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Invited Commentary
June 2018

Beyond “Pharyngocise” for Patients With Head and Neck Cancer: Does One Size Fit All?

Author Affiliations
  • 1Department of Outpatient Rehabilitation, University of Washington Medical Center, Seattle
JAMA Otolaryngol Head Neck Surg. 2018;144(6):488-489. doi:10.1001/jamaoto.2018.0271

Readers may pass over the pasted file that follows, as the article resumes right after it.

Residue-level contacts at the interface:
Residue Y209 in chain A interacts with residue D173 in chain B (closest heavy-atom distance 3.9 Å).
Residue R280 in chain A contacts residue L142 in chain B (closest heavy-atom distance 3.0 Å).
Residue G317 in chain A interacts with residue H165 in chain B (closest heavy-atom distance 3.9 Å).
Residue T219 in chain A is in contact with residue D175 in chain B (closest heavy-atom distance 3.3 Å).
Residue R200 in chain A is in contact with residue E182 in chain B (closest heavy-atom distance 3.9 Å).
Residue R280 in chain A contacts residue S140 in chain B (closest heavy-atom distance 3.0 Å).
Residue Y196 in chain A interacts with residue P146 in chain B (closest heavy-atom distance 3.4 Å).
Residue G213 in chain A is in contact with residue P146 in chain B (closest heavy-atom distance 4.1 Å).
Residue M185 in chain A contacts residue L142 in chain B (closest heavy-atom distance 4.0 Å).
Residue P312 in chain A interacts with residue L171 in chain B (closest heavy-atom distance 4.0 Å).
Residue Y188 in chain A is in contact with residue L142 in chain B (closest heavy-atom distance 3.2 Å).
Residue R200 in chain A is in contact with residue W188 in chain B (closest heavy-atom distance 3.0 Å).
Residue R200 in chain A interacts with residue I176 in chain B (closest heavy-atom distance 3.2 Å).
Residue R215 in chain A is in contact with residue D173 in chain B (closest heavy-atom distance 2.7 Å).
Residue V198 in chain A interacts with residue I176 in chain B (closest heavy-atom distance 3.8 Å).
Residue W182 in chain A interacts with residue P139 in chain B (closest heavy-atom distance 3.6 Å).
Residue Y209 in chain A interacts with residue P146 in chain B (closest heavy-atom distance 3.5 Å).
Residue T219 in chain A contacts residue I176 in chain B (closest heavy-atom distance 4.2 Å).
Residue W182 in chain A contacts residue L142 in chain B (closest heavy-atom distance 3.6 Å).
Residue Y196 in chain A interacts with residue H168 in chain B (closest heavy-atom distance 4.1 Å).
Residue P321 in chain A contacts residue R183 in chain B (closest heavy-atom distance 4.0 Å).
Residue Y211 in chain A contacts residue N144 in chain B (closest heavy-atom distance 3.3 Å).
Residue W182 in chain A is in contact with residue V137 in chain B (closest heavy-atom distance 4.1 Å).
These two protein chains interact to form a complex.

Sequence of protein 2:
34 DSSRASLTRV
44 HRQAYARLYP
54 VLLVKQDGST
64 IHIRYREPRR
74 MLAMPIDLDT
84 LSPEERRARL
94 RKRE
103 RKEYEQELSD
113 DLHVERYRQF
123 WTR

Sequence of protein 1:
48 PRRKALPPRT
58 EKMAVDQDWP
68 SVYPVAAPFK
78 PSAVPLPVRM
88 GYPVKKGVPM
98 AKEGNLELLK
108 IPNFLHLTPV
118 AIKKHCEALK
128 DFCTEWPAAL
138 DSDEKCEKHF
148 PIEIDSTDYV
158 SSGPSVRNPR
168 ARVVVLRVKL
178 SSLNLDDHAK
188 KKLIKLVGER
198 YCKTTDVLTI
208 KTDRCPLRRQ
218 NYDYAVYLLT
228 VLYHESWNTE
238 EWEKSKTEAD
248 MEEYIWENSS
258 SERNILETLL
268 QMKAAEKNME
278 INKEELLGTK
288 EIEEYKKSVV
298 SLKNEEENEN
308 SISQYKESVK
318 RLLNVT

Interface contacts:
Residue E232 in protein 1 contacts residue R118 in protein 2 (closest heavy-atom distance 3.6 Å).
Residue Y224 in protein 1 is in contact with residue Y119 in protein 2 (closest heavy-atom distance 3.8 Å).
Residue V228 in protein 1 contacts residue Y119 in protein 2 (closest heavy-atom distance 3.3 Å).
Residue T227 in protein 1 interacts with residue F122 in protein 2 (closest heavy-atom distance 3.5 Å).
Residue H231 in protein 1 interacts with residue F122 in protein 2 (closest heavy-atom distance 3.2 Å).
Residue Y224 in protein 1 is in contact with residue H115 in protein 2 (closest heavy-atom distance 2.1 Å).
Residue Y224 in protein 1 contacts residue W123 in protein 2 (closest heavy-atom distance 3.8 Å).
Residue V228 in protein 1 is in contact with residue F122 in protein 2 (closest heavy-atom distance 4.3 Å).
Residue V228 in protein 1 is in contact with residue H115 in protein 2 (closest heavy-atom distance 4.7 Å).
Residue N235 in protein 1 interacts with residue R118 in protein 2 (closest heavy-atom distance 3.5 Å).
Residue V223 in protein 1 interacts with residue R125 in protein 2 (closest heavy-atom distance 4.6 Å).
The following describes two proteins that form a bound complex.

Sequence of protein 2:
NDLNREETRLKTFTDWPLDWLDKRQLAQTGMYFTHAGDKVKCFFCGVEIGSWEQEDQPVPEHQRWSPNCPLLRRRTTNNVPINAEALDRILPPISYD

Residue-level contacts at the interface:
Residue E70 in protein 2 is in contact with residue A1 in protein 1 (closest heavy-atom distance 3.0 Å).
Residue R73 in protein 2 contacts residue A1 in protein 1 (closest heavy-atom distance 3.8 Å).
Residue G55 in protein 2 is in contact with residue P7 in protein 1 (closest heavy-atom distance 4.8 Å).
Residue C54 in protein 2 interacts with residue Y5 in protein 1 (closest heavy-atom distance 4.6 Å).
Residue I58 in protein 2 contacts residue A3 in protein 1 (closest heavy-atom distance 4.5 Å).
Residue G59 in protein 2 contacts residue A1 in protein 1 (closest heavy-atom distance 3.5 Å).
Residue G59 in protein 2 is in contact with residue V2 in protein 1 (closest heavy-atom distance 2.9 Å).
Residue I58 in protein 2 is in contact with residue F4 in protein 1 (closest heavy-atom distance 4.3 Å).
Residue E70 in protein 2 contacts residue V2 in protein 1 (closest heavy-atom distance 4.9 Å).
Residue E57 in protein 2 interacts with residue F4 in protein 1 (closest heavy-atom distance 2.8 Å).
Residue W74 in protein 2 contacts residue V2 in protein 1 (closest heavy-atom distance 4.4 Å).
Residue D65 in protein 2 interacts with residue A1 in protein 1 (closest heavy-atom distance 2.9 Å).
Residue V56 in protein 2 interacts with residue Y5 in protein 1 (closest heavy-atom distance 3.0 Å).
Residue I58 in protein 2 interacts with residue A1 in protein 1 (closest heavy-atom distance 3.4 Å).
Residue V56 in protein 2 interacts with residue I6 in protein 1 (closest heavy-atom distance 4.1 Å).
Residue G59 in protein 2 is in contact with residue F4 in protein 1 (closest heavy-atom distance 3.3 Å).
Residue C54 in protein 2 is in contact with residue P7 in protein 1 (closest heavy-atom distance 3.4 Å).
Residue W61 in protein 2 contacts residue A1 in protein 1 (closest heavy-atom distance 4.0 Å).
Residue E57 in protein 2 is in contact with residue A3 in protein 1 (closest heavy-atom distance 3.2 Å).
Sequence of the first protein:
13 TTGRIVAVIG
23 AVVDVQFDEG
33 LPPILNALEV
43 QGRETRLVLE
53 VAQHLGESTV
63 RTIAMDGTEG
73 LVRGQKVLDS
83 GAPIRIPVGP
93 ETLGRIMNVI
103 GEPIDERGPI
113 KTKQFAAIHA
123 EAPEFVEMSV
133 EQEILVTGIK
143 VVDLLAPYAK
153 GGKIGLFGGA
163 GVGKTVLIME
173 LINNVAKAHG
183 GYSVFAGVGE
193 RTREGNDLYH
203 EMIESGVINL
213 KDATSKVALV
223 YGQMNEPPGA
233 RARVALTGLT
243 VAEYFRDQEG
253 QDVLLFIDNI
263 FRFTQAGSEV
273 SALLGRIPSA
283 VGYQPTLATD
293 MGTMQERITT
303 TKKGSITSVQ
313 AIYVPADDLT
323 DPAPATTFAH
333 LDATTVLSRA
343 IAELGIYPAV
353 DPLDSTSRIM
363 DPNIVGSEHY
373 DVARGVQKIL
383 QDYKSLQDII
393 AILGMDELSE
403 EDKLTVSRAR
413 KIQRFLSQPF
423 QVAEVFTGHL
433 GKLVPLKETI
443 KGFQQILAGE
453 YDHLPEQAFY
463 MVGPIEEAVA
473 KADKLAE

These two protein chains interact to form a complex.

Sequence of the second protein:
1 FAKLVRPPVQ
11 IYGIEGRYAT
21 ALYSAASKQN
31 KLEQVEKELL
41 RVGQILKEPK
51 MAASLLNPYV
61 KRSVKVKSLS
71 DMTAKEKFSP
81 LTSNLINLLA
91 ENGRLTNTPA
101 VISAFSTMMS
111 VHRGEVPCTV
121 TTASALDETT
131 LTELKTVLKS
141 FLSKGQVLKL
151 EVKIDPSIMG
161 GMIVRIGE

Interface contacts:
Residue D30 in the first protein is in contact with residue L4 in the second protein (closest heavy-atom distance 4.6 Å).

Advances in technology have improved survival rates for patients with head and neck cancer; however, the medical profession continues to pursue opportunities to improve quality of life for survivors. Advances in organ preservation therapies, such as intensity-modulated radiation therapy and proton therapy, are encouraging. However, preservation of swallowing-related quality of life remains challenging. For the past decade, speech-language pathologists (SLPs) have applied neuroplasticity principles to exercise-based swallowing treatment for patients undergoing chemoradiation therapy for head and neck cancer. This intensive daily exercise regimen, termed by some pharyngocise, also includes encouragement to eat and drink throughout radiation treatment. This treatment protocol flipped the traditional swallowing treatment paradigm by using a proactive vs a reactive (“wait and see”) approach to treatment. Since approximately 2006, a growing body of research has largely supported better outcomes for patients who either completed the proactive exercises or ate and drank during treatment compared with those who did neither.

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